– cmw
    Aug 20 at 20:20

Lots of examples of cannibalism with regards to sieges. Lev,26:29; Deut, 26:53-57; 2 Kgs. 6:28-29: Per. 19:9; Ezek. 5:10; Larn. 2:20; 4:10; It's used as a metaphor in the Bible. A metaphor for how bad things were.

Political treaties record parents eating their offspring without any explicit mention of siege, see SA A II 6:449-450, 547-550, 568-569 (Esarhaddon's succession on treaty). Treaties written by the victors, express how the folks who resisted them were punished. None of the cannibalistic cities actually won. Likewise, if you happened to be in the sieged city without family, then you ate each other(mercenaries).. supports the metaphor.

I don't know about you but logically, I would eat a stranger before I would eat my kid, next a neighbor, next maybe disobedient kids.. Jumping right to the dessert seems contrived to me.

The formulation of the motif of cannibalism in the treaties and in the least some of the literary sources displays a clear relationship: the view that the necessity of eating one's relatives is a punishment explicitly mentioned in the covenant, imposed on those who violated a solemn oath, occurs in Deut 29:23

This supports Nebuchadnezzar's cannibalism also being a metaphor. Doesn't prove it, but suggests it. As does the fact that in the Bible Nebuchadnezzar goes back to Babylon after he conquers Juduh, and goes insane. God was upset with him, so he sends him out in the fields to eat grass for 7 years. A punishment from god for being a bad boy. The cannibalism suggests that Nebuchadnezzar is advancing his people in both wealth and possessions by conquest, and suggests God's not ok with that; Thus the salad diet post Jerusalem siege.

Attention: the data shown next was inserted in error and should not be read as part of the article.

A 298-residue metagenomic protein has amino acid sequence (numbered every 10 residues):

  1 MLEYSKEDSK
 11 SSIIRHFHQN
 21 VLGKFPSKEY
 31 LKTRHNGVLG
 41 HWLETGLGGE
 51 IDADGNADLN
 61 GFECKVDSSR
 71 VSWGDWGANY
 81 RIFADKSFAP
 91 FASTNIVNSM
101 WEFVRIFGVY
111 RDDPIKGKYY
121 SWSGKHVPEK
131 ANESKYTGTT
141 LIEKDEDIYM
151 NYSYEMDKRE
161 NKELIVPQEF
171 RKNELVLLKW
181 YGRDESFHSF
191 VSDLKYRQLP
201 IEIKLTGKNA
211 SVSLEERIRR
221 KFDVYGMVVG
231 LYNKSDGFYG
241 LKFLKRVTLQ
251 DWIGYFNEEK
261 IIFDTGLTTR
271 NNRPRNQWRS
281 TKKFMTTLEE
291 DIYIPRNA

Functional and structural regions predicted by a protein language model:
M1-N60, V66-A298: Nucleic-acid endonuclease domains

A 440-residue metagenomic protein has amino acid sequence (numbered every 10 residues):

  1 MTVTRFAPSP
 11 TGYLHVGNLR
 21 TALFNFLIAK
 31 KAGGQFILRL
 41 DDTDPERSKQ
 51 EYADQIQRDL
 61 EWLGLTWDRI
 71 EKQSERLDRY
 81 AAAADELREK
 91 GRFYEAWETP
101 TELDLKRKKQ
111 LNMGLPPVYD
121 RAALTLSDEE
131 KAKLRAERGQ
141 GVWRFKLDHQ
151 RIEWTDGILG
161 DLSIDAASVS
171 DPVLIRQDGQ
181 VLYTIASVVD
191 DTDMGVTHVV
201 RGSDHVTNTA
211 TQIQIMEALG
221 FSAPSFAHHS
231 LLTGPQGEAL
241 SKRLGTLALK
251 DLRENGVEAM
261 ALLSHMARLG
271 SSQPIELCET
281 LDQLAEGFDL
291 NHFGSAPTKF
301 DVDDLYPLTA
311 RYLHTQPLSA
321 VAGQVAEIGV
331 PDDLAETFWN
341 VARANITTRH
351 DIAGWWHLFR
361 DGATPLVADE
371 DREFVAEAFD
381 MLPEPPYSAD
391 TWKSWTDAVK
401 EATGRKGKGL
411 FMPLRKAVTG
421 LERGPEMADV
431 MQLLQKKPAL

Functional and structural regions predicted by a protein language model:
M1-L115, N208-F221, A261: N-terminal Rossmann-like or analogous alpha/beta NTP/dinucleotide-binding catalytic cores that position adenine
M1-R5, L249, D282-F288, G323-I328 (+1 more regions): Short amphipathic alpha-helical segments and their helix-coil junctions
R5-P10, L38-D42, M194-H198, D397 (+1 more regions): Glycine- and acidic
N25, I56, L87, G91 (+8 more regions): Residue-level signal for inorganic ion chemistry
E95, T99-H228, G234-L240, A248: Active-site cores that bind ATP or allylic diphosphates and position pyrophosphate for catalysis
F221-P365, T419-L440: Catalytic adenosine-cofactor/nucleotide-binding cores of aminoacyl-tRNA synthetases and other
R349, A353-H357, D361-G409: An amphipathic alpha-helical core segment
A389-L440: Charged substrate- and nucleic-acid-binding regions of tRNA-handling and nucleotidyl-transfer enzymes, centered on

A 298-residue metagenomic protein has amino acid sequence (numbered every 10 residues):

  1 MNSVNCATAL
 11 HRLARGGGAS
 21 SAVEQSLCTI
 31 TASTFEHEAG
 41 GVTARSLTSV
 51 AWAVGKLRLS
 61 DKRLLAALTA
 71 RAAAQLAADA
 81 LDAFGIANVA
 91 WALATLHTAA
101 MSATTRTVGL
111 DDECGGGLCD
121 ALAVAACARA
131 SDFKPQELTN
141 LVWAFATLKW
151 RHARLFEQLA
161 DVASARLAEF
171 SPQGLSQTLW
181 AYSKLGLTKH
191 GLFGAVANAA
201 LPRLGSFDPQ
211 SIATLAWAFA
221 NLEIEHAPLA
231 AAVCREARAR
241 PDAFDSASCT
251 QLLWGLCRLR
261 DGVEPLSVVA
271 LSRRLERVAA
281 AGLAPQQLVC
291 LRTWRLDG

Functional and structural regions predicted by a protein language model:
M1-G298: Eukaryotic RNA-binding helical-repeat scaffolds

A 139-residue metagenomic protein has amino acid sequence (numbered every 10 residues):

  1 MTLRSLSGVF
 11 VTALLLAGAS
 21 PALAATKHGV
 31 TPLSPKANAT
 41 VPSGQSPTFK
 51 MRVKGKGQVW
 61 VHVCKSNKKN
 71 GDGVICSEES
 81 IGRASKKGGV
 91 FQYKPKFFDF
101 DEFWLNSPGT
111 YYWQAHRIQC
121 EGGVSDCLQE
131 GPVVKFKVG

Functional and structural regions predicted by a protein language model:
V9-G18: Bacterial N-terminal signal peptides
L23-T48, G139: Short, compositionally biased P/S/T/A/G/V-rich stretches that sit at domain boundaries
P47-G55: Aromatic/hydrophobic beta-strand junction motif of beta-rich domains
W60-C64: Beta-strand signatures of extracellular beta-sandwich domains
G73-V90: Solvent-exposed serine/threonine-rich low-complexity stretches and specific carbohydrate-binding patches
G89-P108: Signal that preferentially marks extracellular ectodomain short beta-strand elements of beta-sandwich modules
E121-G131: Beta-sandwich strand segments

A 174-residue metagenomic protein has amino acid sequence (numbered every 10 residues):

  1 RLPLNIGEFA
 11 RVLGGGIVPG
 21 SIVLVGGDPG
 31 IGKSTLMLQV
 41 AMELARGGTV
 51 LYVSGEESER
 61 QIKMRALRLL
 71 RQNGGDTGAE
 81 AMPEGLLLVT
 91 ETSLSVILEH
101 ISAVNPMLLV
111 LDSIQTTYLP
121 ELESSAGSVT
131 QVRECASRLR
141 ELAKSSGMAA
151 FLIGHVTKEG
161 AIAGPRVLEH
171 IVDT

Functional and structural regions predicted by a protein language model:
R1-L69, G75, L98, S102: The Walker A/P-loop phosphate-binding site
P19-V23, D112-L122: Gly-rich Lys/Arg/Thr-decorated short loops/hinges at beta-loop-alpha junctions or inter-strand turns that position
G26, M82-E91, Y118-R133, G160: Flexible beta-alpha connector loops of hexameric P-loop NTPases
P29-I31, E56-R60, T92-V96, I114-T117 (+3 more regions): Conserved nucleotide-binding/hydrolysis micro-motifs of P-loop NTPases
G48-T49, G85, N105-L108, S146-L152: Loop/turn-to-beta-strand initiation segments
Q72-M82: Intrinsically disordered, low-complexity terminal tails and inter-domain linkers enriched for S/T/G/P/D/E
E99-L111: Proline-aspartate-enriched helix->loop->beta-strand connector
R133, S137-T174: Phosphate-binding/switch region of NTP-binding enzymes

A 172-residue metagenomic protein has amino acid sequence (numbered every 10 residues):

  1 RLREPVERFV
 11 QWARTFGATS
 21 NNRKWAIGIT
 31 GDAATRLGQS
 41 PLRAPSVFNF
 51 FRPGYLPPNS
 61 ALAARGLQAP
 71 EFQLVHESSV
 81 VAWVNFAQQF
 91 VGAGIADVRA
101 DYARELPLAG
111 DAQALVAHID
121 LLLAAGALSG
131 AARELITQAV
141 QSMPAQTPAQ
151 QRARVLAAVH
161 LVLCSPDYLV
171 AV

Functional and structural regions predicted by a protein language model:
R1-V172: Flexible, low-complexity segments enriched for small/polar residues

As for evidence of actual cannibalism in the ancient ME; lots in treaties.. Babylon, Assyrians, Canaanites, Persians, Egyptians and Israelites. But that's largely dismissed as explained above.

Found no reasonable evidence of it as a religious practices.


There were two Babylonian kings named Nebuchadnezzar, accepted to have ruled respectively c. 1125–1104 BCE and c. 605-562 BCE, and three Kings of Tyre named Hiram who are accepted to have rules respectively 980 – 947 BCE, 739–730 BCE, and 551–532 BCE.

The only overlap or close between these dates is of Nebuchadnezzar II (c. 605-562 BCE) and Hiram III (551–532 BCE), but the accepted chronology has Hiram III ascending the throne a decade after the Nebuchadnezzar II and ruling for another two decades. This significant discrepancy in the dates is sufficient for me to discredit the cannibalism tales as being apocryphal.

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    -1 That wasn't the question. I only cited the anecdote about Nebuchadnezzar to buttress the supposition that Babylonian/Assyrian kings ate their opponents (or at least rabbinic tradition understood such to be true). I wasn't asking about the historicity of that specific anecdote. Jul 11, 2017 at 21:44
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    @RebChaimHaQoton: You asked the question on History - so I refuted all resemblance of the claim to "history". If you're not interested in historical veracity of the claim, ask elsewhere. Aug 19 at 20:21